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  1. Engendering Harm: A Critique of Sex Selection For “Family Balancing”.Arianne Shahvisi - 2018 - Journal of Bioethical Inquiry 15 (1):123-137.
    The most benign rationale for sex selection is deemed to be “family balancing.” On this view, provided the sex distribution of an existing offspring group is “unbalanced,” one may legitimately use reproductive technologies to select the sex of the next child. I present four novel concerns with granting “family balancing” as a justification for sex selection: families or family subsets should not be subject to medicalization; sex selection for “family balancing” entrenches heteronormativity, inflicting harm in at least three specific ways; (...)
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  • Why a Criminal Ban? Analyzing the Arguments Against Somatic Cell Nuclear Transfer in the Canadian Parliamentary Debate.Timothy Caulfield & Tania Bubela - 2007 - American Journal of Bioethics 7 (2):51 – 61.
    Somatic cell nuclear transfer (SCNT) remains a controversial technique, one that has elicited a variety of regulatory responses throughout the world. On March 29, 2005, Canada's Assisted Human Reproduction Act came into force. This law prohibits a number of research activities, including SCNT. Given the pluralistic nature of Canadian society, the creation of this law stands as an interesting case study of the policy-making process and how and why a liberal democracy ends up making the relatively rare decision to use (...)
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  • Sex Selection: Laissez Faire or Family Balancing?Edgar Dahl - 2005 - Health Care Analysis 13 (1):87-90.
    In a recent comment on the HFEA’s public consultation on sex selection, Soren Holm claimed that proponents of family balancing are committed to embrace a laissez faire approach. Given that arguments in support of sex selection for family balancing also support sex selection for other social reasons, advocates of family balancing, he asserts, are simply inconsistent when calling for a limit on access to sex selection. In this paper, I argue that proponents of family balancing are in no way inconsistent. (...)
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  • Attitudes Towards Preconception Sex Selection: A Representative Survey From Germany.Edgar Dahl - 2004 - Reproductive Biomedicine Online 9 (6):600-603.
    Within the next parliamentary term, the German government is expected to replace the current Embryo Protection Act with a new Human Reproductive Technology Act. Before introducing new legislation, policy makers may want to survey public attitudes towards novel applications of reproductive technology. In order to assess opinions and concerns about preconception sex selection for non-medical reasons, a social survey has been conducted in Germany. As a representative sample of the German population, 1005 men and women 18 years and older were (...)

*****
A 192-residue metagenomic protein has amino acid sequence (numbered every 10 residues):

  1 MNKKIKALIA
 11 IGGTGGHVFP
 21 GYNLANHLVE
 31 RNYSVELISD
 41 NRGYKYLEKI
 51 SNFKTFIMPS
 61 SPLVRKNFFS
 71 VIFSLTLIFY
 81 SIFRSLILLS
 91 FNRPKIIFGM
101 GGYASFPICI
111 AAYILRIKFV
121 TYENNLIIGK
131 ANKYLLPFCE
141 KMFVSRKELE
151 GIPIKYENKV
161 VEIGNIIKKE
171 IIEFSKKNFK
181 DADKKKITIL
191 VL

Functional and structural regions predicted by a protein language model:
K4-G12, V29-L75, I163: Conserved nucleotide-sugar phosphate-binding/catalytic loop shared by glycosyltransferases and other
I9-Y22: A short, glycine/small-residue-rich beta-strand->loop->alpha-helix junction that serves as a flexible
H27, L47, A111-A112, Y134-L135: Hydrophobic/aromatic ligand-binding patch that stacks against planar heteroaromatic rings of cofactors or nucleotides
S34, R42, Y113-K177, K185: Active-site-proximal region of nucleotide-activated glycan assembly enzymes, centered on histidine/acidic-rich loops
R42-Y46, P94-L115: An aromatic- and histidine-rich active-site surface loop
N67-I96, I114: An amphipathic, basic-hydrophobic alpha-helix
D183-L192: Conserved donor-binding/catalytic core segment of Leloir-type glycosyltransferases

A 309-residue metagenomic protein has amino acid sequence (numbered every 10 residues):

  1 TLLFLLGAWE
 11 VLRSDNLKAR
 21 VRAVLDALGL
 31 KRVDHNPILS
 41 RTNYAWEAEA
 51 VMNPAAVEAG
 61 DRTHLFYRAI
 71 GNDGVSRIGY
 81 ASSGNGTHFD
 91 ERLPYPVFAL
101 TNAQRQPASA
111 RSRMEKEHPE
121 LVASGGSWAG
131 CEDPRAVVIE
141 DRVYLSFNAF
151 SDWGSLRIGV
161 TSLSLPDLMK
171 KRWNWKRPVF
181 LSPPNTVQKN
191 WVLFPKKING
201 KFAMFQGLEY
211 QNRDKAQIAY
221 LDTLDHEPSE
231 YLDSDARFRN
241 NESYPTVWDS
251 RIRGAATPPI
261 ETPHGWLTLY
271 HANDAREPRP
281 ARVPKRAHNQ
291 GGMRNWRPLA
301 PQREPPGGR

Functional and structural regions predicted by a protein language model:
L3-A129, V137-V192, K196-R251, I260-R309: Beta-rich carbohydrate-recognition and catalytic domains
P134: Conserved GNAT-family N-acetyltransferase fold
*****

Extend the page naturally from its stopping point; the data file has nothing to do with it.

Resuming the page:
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  • No Country Is An Island.Edgar Dahl - 2005 - Reproductive Biomedicine Online 11 (1):10-11.
    In its recent report Human Reproductive Technologies and the Law, the House of Commons’ Select Committee on Science and Technology insisted that the United Kingdom ‘does not take a purely insular view’ on sex selection but to carefully consider the impact on other countries before allowing changes to current legislation. True, no country is an island, not even the British Isles. Still, outlawing a harmless practice in Great Britain because of its alleged harmful effects in other countries is bad public (...)
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  • Sex Selection: Sorting Sperm As a Gateway to the Sorting Society?Edgar Dahl - 2008 - In Janna Thompson (ed.), The Sorting Society: The Ethics of Genetic Screening and Therapy. Cambridge University Press. pp. 21-35.
    The Sorting Society: The Ethics of Genetic Screening and Therapy. Edited by Loane Skene & Janna Thompson, Cambridge University Press, Cambridge 2008.
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  • Preconception Gender Selection: A Threat to the Natural Sex Ratio?Edgar Dahl - 2005 - Reproductive Biomedicine Online 10 (1):116-118.
    This brief paper summarizes a series of postal investigations on the acceptance of selection for X or Y spermatozoa. These were conducted mainly in Germany but also in the UK, the Netherlands and the US. Selected families were approached with a series of questions about their wish to use sperm selection, and their choice of boys or girls. In general, large majorities opposed this approach for family balancing or sex selection on the basis of cost and inconvenience of the treatment. (...)
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